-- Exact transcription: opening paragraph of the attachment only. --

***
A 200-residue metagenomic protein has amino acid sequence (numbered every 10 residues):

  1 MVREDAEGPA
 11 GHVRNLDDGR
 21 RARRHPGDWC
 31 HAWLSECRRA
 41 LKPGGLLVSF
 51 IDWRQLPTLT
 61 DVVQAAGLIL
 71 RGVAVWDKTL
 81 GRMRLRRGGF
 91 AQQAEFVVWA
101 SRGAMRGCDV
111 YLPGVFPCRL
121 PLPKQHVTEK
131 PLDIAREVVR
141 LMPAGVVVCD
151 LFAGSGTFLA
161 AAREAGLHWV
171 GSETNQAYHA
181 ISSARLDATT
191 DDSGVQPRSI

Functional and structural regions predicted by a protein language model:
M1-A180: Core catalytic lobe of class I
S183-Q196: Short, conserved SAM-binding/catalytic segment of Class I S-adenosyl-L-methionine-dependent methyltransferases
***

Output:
A 200-residue metagenomic protein has amino acid sequence (numbered every 10 residues):